US Raises Alarm on China’s Possible Lethal Aid to Russia

US Raises Alarm on China’s Possible Lethal Aid to Russia
White House press secretary Karine Jean-Pierre speaks during a daily press briefing in the James S. Brady Press Briefing Room at the White House in Washington on Nov. 2, 2022. (Oliver Contreras/Getty Images)
Andrew Thornebrooke

The Biden administration is concerned that communist China may deliver lethal aid for Russia’s war of conquest against Ukraine, and is reportedly considering declassifying and releasing intelligence about the issue.

The Chinese Communist Party (CCP), which rules China as a single-party state, has not yet provided Russia with direct military aid but also has not ruled such contribution out, according to White House press secretary Karine Jean-Pierre.

“As we have said, we haven’t seen China provide this kind of support yet, but they haven’t said it’s off the table,” Jean-Pierre said during a Feb. 23 press briefing.

“We’re going to continue monitoring this and speak out when needed.”

The remarks follow a tense week in trilateral relations between the United States, China, and Russia, following an allegation by Secretary of State Antony Blinken that the CCP was considering providing lethal aid to the Kremlin.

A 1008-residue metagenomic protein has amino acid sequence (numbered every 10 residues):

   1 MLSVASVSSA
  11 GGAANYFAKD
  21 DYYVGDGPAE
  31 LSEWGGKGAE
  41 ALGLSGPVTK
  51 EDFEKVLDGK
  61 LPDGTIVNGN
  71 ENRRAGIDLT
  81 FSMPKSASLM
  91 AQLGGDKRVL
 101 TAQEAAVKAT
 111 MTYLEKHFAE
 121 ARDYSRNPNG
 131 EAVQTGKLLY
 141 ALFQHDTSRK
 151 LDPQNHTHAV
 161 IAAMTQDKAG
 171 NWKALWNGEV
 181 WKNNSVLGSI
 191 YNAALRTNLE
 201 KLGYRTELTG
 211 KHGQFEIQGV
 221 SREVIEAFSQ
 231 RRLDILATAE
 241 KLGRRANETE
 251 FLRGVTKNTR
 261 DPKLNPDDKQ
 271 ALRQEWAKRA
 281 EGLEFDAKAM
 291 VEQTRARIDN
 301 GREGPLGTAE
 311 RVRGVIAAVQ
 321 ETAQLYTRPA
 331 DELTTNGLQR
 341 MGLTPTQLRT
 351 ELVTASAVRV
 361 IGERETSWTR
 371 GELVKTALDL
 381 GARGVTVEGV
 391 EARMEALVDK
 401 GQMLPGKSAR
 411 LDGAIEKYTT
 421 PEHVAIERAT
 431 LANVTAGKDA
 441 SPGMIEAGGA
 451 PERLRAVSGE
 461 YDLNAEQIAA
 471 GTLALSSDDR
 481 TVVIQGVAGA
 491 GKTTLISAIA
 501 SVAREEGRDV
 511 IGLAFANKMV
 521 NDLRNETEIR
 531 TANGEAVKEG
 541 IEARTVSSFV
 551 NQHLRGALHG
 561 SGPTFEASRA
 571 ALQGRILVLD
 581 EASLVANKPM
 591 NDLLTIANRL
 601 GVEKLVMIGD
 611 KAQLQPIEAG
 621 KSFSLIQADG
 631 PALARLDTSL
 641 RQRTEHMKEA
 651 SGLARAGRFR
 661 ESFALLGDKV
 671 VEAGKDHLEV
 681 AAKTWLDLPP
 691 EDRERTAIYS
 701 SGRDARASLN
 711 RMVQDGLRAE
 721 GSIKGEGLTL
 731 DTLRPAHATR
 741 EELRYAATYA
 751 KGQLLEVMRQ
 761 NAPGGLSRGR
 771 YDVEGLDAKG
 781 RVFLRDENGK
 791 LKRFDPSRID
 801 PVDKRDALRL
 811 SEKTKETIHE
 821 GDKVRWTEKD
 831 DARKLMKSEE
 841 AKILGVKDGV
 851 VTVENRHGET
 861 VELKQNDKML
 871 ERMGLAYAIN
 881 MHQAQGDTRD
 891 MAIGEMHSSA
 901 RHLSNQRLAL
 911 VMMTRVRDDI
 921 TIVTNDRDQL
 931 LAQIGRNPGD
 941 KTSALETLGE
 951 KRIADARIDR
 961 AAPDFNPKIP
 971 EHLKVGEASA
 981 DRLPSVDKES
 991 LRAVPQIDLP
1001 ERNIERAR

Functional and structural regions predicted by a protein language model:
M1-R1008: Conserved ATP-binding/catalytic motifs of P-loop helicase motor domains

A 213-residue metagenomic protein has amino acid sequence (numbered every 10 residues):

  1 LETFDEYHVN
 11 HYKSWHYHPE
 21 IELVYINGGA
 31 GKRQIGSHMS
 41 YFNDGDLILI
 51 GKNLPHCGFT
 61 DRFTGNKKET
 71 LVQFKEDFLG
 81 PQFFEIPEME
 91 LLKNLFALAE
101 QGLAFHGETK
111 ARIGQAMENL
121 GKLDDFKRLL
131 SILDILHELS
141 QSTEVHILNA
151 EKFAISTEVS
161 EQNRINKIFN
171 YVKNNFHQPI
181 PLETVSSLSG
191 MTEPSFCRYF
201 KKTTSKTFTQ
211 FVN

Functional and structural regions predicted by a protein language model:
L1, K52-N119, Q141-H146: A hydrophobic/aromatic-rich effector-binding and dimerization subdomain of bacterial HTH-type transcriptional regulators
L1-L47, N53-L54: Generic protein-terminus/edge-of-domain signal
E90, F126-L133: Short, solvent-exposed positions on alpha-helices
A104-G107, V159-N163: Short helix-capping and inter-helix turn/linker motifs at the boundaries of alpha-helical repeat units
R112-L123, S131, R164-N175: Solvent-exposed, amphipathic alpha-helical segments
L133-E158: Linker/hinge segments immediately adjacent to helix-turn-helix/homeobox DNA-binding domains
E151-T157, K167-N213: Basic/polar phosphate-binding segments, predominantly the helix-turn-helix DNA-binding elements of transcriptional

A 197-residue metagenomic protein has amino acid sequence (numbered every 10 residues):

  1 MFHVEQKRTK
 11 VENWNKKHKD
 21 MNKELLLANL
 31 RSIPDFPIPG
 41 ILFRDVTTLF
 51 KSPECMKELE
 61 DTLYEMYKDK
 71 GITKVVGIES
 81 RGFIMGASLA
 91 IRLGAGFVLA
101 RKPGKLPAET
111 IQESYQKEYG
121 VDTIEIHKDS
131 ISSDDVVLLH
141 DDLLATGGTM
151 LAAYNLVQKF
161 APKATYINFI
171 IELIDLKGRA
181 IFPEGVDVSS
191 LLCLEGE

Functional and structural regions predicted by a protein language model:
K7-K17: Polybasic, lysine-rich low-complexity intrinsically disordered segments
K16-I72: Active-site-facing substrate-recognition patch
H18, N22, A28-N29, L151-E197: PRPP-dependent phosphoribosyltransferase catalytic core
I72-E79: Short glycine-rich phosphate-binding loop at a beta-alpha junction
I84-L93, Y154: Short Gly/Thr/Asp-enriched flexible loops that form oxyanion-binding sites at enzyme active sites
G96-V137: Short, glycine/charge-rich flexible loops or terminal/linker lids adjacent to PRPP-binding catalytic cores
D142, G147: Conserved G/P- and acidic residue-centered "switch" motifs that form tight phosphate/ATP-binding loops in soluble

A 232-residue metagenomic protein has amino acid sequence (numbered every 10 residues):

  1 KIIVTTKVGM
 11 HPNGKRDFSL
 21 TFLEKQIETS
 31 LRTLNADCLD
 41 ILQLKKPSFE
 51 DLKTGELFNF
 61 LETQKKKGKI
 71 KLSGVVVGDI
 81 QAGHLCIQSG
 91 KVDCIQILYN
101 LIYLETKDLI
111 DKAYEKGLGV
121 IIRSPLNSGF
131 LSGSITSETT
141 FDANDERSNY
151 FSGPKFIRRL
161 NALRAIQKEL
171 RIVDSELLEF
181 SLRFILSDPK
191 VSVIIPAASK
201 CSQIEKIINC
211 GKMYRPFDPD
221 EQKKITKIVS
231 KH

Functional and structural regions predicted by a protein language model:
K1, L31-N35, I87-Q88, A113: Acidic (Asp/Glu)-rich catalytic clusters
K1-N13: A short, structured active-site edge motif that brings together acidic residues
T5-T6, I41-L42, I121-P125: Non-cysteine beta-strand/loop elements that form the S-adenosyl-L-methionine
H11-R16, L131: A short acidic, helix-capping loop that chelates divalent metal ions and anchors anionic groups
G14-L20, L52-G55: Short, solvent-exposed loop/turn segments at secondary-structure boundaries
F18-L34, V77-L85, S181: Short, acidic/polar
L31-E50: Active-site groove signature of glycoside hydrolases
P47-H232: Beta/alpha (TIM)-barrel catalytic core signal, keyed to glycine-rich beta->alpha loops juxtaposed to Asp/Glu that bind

“There’s a whole gamut of things that fit in that category,” Blinken said during a Feb. 19 interview with CBS. “Everything from ammunition to the weapons themselves.

“We have seen them provide non-lethal support to Russia for use in Ukraine. The concern that we have now is based on information we have that they’re considering providing lethal support, and we’ve made very clear to them that that would cause a serious problem for us and in our relationship.”

To that end, the Biden administration is allegedly considering declassifying and releasing the intelligence it has on the issue, according to a report by The Wall Street Journal, which cited unnamed government officials.

The internal debate on whether to publicly disclose such information comes just a day ahead of a U.N. Security Council meeting, which will mark the anniversary of Russia’s full-scale invasion of Ukraine, and follows multiple behind-the-scenes attempts by the United States and its allies to sway the CCP away from providing lethal aid to Russia.

Jean-Pierre demurred, however, when asked directly if and when the White House intended to declassify such intelligence.

“I’m certainly not going to get ahead of the intelligence community; that is something that is clearly at this time classified,” she said.

“It’s in conversation with the intelligence community as well when we speak to these classified matters.”

It is unclear at this time what types of weapons or munitions China would provide Russia with, though the regime is the second-largest purveyor of arms in the world after the United States.

Andrew Thornebrooke is a national security correspondent for The Epoch Times covering China-related issues with a focus on defense, military affairs, and national security. He holds a master's in military history from Norwich University.
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